This is the first annual plan for the regulator since Nikhil Rathi joined as chief executive in October.
Rathi (pictured) said: “The FCA must continue to become a forward-looking, proactive regulator. One that is tough, assertive, confident, decisive and agile.
“One that acts, acts fast—and where we can’t act, engages enthusiastically with those who can. Continuing to be more innovative, assertive and adaptive.”
As the regulator expected firms to keep pace with the changing world, its daily regulation also needed to adapt, it said.
The plan stated: “As the regulatory context becomes more complex, and the numbers we regulate increase, we need to invest, to grow and develop our capabilities. This will enable us to move swiftly, and make confident, well-informed decisions from complex information.
“We also need to broaden our approach to the way we choose and use our wide range of regulatory tools, to improve our reach and impact across all regulated firms.”
The plan said FCA would ensure it had the necessary skills to supervise firms amid a digitisation of the market, sped up by the coronavirus pandemic.
It also proposed that in order to meet the needs of borrowers, it would put measures in place to allow firms to exercise flexibility in the interests of customers.
It said it wanted customers to find products that fit their needs, not become over-indebted through borrowing and to have access to affordable credit in a smooth way.
The FCA said it wanted all regulated firms to focus on customer and market outcomes when designing and delivering services.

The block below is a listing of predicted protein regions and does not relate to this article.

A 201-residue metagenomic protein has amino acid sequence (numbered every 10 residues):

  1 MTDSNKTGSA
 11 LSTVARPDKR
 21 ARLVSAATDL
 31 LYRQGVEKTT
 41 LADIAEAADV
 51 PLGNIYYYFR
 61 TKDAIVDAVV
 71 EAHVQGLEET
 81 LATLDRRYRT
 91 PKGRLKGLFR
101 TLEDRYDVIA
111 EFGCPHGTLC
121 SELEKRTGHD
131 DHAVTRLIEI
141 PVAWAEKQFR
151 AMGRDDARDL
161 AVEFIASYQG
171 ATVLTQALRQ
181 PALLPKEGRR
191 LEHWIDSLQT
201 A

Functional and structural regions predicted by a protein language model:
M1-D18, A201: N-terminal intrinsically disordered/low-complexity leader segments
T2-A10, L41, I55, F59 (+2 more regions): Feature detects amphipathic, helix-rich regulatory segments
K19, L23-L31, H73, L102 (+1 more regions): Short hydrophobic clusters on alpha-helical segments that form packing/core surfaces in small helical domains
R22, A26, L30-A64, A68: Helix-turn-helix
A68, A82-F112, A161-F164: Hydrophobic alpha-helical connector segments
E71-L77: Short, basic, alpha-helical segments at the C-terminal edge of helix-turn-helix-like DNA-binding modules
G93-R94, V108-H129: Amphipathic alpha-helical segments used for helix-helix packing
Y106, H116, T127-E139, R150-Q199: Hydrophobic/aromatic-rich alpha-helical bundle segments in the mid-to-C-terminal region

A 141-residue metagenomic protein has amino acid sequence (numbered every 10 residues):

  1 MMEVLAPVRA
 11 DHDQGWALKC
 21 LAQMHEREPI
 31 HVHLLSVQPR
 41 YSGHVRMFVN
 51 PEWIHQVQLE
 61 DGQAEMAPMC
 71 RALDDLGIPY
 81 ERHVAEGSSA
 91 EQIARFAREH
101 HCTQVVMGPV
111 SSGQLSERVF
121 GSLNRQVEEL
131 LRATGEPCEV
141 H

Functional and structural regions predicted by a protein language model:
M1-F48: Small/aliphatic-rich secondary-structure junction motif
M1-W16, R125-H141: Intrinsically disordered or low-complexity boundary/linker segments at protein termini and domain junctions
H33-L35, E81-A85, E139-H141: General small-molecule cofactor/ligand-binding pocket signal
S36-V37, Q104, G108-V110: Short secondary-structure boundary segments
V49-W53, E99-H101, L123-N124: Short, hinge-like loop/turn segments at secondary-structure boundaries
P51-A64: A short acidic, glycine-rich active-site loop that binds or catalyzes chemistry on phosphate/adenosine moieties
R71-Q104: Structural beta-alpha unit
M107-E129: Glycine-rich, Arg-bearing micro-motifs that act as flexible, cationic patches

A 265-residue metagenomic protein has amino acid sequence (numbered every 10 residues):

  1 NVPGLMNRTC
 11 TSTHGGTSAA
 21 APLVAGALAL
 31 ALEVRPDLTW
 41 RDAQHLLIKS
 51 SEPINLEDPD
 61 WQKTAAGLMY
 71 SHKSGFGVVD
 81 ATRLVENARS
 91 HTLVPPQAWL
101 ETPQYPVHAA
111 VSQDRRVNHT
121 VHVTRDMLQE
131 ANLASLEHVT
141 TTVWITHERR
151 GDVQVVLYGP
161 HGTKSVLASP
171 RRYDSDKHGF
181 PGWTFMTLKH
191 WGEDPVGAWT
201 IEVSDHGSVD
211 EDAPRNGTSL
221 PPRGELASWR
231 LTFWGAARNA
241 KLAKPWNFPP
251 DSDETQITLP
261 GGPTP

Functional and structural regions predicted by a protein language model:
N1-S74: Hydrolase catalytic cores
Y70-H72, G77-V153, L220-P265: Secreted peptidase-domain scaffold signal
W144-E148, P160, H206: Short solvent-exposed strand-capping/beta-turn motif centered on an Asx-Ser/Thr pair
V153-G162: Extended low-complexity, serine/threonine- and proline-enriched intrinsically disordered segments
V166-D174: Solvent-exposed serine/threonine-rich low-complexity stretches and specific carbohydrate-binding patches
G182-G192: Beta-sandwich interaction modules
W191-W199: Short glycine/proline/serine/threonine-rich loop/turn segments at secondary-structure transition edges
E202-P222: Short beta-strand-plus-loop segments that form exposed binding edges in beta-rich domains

Nikhil Rathi added: “Over the next 18 months you will continue to see an FCA that looks and feels even more different. One that operates, partners and communicates differently.
“One that delivers market integrity and delivers for the consumers that we serve. One that is not only purposeful but that is fit for purpose.
“There is a lot of work to do. I am confident that we have the right strategy, people and ambition to do it.”
The Financial Services Compensation Scheme (FSCS) welcomed the plan, saying the initiatives would help reduce its levy.
Caroline Rainbird, chief executive at FSCS, said: “We have been clear that tackling the root causes of these harms is the only way to sustainably reduce the levy over the coming years, and it is very encouraging to see the detail in the FCA’s business plan around this.
“We all recognise that the complex problem of consumer harm will be solved only by the entire industry working together, supported by those with the powers to make changes and enforce them.”